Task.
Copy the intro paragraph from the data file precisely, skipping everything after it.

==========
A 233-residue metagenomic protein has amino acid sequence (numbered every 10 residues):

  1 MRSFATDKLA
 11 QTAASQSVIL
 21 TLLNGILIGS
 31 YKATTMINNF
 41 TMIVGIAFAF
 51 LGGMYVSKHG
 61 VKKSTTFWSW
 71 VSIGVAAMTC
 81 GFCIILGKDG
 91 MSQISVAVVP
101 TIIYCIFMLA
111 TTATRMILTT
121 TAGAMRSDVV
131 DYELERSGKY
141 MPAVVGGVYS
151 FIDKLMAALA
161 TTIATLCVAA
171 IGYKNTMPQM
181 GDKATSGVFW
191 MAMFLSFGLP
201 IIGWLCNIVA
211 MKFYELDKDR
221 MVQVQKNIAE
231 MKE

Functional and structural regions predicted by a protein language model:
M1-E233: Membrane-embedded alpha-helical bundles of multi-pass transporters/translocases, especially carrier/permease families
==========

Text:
A 233-residue metagenomic protein has amino acid sequence (numbered every 10 residues):